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Video Transitions

Simple Transitions (Shot A to Shot B)

Cut
Cut: A changes instantly to B

Crossfade
Crossfade: A merges (fades) into B

Wipe
Wipe: A is progressively replaced by B

The way in which any two video shots are joined together is called the transition. Transitions are very important — everyone from the camera operator to the editor must have a good understanding of how to make effective transitions (see the links at the bottom of the page).

The most common transition is the cut, in which one shot changes instantly to the next. The next most common transition is the crossfade (AKA mix or dissolve), where one shot gradually fades into the next. Advanced transitions include wipes and digital effects, where shots whiz about or do complex changes whilst leading into the next.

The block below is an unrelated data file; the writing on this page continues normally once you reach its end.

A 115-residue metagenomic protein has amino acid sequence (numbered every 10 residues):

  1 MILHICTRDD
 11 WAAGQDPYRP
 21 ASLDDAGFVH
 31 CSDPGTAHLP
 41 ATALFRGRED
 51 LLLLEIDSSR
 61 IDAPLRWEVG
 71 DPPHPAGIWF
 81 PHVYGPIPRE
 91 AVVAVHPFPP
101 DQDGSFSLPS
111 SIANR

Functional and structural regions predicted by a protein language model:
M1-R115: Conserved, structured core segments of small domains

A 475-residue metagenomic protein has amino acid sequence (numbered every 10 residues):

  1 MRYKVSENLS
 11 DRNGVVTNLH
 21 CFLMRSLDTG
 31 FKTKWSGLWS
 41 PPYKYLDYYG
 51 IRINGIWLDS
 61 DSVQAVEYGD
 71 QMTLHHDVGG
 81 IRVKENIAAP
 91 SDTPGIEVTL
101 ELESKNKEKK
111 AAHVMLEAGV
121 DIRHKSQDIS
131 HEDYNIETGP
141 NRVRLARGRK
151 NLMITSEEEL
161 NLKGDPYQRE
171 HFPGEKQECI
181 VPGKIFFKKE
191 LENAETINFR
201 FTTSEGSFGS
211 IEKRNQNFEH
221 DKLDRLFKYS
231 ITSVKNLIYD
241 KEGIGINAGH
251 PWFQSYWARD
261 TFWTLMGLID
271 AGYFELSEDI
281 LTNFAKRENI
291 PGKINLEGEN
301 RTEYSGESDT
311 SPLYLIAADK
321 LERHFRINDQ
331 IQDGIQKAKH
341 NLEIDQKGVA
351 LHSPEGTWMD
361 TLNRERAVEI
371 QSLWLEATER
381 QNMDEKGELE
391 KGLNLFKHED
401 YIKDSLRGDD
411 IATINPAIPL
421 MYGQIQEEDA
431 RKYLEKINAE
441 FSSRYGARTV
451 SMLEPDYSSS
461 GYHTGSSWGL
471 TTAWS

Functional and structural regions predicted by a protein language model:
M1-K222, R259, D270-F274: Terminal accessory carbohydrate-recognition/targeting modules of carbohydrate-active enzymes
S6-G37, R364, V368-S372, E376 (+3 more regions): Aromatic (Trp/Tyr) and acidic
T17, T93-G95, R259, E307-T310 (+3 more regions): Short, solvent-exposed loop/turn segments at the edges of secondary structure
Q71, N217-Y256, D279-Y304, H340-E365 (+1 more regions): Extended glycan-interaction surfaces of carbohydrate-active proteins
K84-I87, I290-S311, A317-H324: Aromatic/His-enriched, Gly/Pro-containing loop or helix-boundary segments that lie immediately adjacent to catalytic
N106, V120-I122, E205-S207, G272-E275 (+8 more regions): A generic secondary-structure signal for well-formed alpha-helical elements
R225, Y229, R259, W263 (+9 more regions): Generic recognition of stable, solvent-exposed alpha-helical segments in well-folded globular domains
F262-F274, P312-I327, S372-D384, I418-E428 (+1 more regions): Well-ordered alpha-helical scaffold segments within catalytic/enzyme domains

You can also think of a moving shot as being a transition from one shot to a new one, e.g. a pan from one person to another, or a zoom from a mid-shot to a close-up.

Transitions can be a lot of fun but be warned: Over-using transitions is a common mistake made by amateurs. In most professional productions, almost all transitions are simple cuts or crossfades. Too many animated transitions are distracting and impact on the flow of the video.

Although it is important to choose an appropriate type of transition, the real issue is how well the two shots fit together. Ask yourself:


Creating Transitions

A cut doesn't need any sort of processing — one shot ends and the next begins. Other types of transition can be added in several ways:

  1. In-camera: Some cameras come with built-in transitions and fades.
  2. Generating Device: In live productions, transitions can be added in real-time using special effects generators. Most vision switchers include a selection of transitions.
  3. Post-Production: Transitions can be added during editing, using appropriate software.

More information:

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